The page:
Nepal starts selling more electricity to India from Saturday midnightThis is the first time that the country is exporting such huge quantity of energy to India.
The Nepal Electricity Authority started selling an additional 140MW of electricity generated by Kaligandaki A Hydropower Project to India through its power exchange market starting Saturday midnight.
The state owned power utility body first started selling 37.7 MW electricity generated by 24MW Trishuli and 15MW Devighat power plants from Wednesday midnight after
the country’s power plants started to generate surplus energy.
“After the addition of electricity generated from 144MW Kaligandaki Hydropower Project, we will be selling a total of 177.7MW electricity to our southern neighbour through India Energy Exchange Limited (IEX),” Suresh Bhattarai, spokesperson for the NEA, told the Post.
It is the first time that the country is exporting such a large quantity of power through the power exchange market of India.
“Average clearing price of our electricity has been maintained at INR7.04 per unit,” said Bhattarai. In a statement, NEA said that the highest price for Nepal’s electricity has been maintained at INR 12 per unit and the lowest price at INR 1.49 per unit. In IEX, the electricity is traded in 96 blocks each lasting 15 minutes and prices differ on every block.
Nepal is now selling electricity to India through its exchange market for the second year in a row.
The state-owned power utility body had sold electricity from the Trishuli and Devighat power plants for nearly one and a half months starting early November last year.
But Nepal had to import electricity from India with the onset of the dry season in December when water levels in the rivers where hydropower plants are based reduced, decreasing the output of the hydropower plants.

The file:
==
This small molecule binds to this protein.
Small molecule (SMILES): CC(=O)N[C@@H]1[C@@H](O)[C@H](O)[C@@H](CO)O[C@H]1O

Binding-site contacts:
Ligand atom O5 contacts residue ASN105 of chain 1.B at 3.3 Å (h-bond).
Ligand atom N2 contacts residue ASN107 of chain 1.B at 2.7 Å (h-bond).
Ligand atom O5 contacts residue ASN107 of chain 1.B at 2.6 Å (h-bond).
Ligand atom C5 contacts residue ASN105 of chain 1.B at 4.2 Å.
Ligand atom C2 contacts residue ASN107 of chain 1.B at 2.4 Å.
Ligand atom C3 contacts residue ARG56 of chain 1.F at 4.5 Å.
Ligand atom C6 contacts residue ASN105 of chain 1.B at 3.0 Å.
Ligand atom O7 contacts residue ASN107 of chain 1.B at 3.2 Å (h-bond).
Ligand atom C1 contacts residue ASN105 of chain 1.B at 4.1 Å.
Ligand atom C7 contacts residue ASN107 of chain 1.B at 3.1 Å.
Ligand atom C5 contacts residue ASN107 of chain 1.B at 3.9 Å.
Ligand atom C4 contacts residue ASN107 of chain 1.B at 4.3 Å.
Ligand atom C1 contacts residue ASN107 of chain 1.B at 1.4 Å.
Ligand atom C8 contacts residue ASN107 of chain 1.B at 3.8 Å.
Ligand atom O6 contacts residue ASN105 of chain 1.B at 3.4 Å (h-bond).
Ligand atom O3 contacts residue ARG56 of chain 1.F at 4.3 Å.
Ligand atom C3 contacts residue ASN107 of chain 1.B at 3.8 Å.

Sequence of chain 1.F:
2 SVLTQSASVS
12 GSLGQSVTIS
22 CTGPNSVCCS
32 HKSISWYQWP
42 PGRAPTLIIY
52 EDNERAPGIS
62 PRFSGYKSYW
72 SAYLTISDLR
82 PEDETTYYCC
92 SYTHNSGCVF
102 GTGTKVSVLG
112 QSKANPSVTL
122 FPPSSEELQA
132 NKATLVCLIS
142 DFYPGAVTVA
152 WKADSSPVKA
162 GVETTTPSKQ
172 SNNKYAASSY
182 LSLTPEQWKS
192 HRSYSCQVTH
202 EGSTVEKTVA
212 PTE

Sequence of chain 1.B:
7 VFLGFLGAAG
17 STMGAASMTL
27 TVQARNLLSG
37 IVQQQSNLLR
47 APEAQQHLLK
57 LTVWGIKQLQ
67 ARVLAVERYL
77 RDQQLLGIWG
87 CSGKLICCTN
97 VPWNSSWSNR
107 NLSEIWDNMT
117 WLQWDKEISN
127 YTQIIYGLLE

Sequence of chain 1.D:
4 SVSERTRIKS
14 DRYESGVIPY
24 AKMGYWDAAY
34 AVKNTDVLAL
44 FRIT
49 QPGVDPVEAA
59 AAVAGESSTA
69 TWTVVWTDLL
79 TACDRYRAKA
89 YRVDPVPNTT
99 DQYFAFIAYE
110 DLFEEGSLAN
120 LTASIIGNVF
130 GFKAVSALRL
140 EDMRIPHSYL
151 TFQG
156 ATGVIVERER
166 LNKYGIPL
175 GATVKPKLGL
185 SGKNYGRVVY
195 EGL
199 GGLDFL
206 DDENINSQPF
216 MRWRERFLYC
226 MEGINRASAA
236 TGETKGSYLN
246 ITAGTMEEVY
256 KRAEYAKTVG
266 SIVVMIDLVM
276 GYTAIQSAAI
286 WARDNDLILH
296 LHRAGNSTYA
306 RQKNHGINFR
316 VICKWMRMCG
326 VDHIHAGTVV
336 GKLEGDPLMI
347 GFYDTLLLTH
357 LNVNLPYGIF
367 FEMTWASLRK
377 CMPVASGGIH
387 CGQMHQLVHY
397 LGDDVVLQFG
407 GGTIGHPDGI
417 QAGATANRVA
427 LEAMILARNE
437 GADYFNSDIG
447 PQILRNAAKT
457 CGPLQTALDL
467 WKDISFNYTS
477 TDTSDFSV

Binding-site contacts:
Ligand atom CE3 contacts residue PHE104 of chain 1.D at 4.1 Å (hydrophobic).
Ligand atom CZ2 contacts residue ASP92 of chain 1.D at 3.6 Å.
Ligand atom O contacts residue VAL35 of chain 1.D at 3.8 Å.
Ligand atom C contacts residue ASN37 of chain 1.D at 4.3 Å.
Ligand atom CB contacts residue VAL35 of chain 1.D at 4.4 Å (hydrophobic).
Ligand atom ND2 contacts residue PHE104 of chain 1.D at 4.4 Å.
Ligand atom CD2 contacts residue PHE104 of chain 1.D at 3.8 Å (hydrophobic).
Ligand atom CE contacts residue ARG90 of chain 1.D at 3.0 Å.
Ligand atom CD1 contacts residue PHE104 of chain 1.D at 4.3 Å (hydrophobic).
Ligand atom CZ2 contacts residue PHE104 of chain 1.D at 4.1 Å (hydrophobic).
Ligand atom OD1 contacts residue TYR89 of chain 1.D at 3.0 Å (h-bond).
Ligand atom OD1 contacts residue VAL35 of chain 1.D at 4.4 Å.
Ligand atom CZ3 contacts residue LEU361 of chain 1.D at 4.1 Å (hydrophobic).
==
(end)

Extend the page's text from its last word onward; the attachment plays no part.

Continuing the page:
In recent days, frequent rains and snowmelt in the Himalayas increased the water levels on rivers, allowing the power plants to produce more electricity. The Indian authorities have so far allowed the NEA to sell a total of 364 megawatts in the open markets of India from the electricity generated by Marsyangdi (67MW), Madhya Marsyangdi (68MW), Trishuli (22MW), Devighat (14MW), Kaligandaki A (140MW) and Likhu (51MW).
Bhattarai said that the NEA expects to increase exports gradually in the days to come.
In early May, NEA had invited bids from Indian companies to sell its 200MW surplus energy in the rainy season under a long-term power purchase agreement.
The power monopoly said in a statement that it would sell the surplus energy from July 1 to November 29.
All open access consumers, regulated utilities, power distribution companies and traders having valid trading licences issued by the Central Electricity Regulatory Commission of India can participate in the bidding process, according to the notice.
Nepal has been able to export energy to India at a time when its southern neighbour is facing an energy crisis due to the shortage of coal and its skyrocketing prices internationally amid the Russia-Ukraine war.
On the other hand, electricity has also emerged as a credible source of foreign exchange earning at a time when Nepal’s foreign exchange reserves have been decreasing due to surging imports from the beginning of the current fiscal year.
The gross foreign exchange reserves decreased by 18.2 percent to $9.61 billion in mid-April 2022 from $11.75 billion in mid-July 2021, according to Nepal Rastra Bank.
Imports constitute nearly 90 percent of the country’s total international trade, and with Nepal lacking export materials, the balance of payment gap has been huge.
Nepal and India have also agreed to take energy cooperation to newer heights. During Prime Minister Sher Bahadur Deuba’s visit to India in early April, Prime Minister Deuba and his Indian counterpart Narendra Modi agreed on the Joint Vision Statement on Power Sector Cooperation which talks about strengthening cooperation on joint development of power generation projects in Nepal, and development of cross-border transmission infrastructure and bi-directional power trade with appropriate access to electricity markets in both countries based on mutual benefits.